People spend a lot of time trying to predict the future. But shouldn’t we all spend more time trying to influence it? Nick Montfort, a professor in MIT’s Comparative Media Studies/Writing program, examines this question in a book — “The Future” — published this week by the MIT Press. In Montfort’s view, both thinking about the future and developing innovations are important aspects of what he calls “future-making,” the effort to bring positive change to society. MIT News recently spoke with Montfort about his new work.
Q: Your book contends we should not just try to predict the future but actively engage in “future-making.” What does this mean?
A: I’m trying to draw out a variety of principles from different sorts of people, like [computing pioneer] Douglas Engelbart, or Norman Bel Geddes, who designed the Futurama exhibit that was at both New York World’s Fairs, for General Motors, or Alan Kay’s development of personal computing. Whether you’re an entrepreneur or in an established business, an activist, writer, or artist: How have people productively engaged the future? One thing people have done is presented not just an invention or a disruption, but a vision of how new developments can fit into life.
Some future-makers are designing for established corporations. Others are like Edward Bellamy, the author of [the 1888 bestseller] “Looking Backward,” who wrote an incredibly popular book — it was right up there in sales with “Uncle Tom’s Cabin” and “Ben Hur” — that presented a concept for the United States where we would re-organize society. People would be provided for and pursue their interests; people who had undesirable jobs would work fewer hours and people who had desirable jobs would work longer hours. Utopian communities were influenced by things Bellamy wrote about. So I’m looking at people who tried to make the future in different ways. In all cases what they’ve done is not think only about society, or only about inventions, but tried to think systematically about both.
Q: But does that mean future-making, in your vision, is more of an incremental activity, based on specific innovations? Or not?
A: With some future-makers, like Douglas Engelbart, his “Mother of all Demos” [in 1968, which displayed the computer mouse and new keyboard tools alongside hypertext, word processing, videoconferencing, and many other technologies] showed tremendous accomplishments and was very influential. He wasn’t only looking to make incremental changes; he had this longer-term goal about thinking and computing. But he saw a way to do that by making smaller-scale improvements and doing what he called “bootstrapping”: pulling yourself up by your bootstraps and using your own developments to enhance your thinking and ability to invent.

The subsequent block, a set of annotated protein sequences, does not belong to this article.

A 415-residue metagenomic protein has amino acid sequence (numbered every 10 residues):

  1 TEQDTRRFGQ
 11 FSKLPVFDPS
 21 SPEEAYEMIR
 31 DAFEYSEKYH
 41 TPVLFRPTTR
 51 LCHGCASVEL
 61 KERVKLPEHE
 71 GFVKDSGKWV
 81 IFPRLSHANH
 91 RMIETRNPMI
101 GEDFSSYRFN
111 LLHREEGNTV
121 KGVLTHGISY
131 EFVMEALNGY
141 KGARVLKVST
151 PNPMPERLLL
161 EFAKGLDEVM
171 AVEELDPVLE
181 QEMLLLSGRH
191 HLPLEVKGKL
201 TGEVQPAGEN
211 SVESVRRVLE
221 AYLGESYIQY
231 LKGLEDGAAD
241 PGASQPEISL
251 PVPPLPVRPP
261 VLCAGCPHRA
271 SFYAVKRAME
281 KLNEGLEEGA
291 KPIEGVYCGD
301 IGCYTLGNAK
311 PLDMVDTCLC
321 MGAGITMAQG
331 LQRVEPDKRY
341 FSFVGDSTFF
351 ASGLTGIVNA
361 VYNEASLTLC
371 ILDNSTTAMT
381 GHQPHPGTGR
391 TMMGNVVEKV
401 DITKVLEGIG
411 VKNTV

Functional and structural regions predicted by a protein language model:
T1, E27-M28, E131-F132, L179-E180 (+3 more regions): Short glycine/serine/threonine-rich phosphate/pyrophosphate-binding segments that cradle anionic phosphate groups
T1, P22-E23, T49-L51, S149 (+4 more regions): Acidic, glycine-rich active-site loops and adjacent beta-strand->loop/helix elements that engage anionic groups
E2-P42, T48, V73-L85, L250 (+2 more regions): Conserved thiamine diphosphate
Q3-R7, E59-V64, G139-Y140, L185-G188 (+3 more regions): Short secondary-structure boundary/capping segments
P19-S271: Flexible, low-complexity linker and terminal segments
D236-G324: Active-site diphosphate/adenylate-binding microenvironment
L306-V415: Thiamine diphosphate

But not everything is incremental like that. You can’t get to the moon by climbing taller and taller trees. … Another important American utopian writer is Charlotte Perkins Gilman, who [wrote about] a utopia where male explorers found an all-female society. The idea was that if we did have a society in which women undertook every role, then what is it that they couldn’t do? What would be a problem here? Would they not be able to build houses? Provide food for themselves? Govern themselves? It was a very effective utopian argument, making the case that we had problems with our thinking — and we still have [those problems]. There are ways to undertake future-making that proceed in a very directed and incremental way, but sometimes it can be very productive even to be a bit absurd and extreme, so that we can expand our imagination and come to better realizations about society.
Q: So some futurists envision social innovations, and others envision technological innovations. But is it fair to say that in this book, Engelbart has a central role, as someone thinking about both spheres?
A: Yes. … When Engelbart died, for the most part the headlines acclaimed him as the inventor of the mouse. Now, when people have their laptops out in a classroom or at a conference, almost no one has a mouse. But that wasn’t at all the point of what Engelbart did. That was one tiny aspect. The development of the mouse was done alongside a special chorded keyboard, which people already forgot long ago, and those interface improvements were all part of a systematic idea about how people could use computers to augment human intellect. If the mouse disappears as an interface device, Engelbart’s influence will still remain as an exceptionally important part of computing history.
There are certainly other digital new-media figures, including [MIT’s] Vannevar Bush, whose ideas influenced Engelbart, and Ted Nelson and Alan Kay, who are still with us. Part of the reason I decided to write about them in this book is that people have regarded them as predictors of the future — “They anticipated personal computing!” — without fully realizing how extensively they actually developed these concepts. Using computing to access information, to organize work with documents, to collaborate — this wasn’t something that was just a prediction.
One thing I like is that Douglas Engelbart’s writing has this utopian tint to it. He’s giving hypothetical examples of what he intends his future system to be like, and he has “Joe,” a scientist, explaining why, in 1962, it’s a good idea for general computer users to be able to program, to adjust the tools in their workshop. So I do think, for me, because of the intersections I see in Engelbart’s work, he’s particularly important. But there’s also a great deal to learn from many other people coming at the future in a lot of different ways.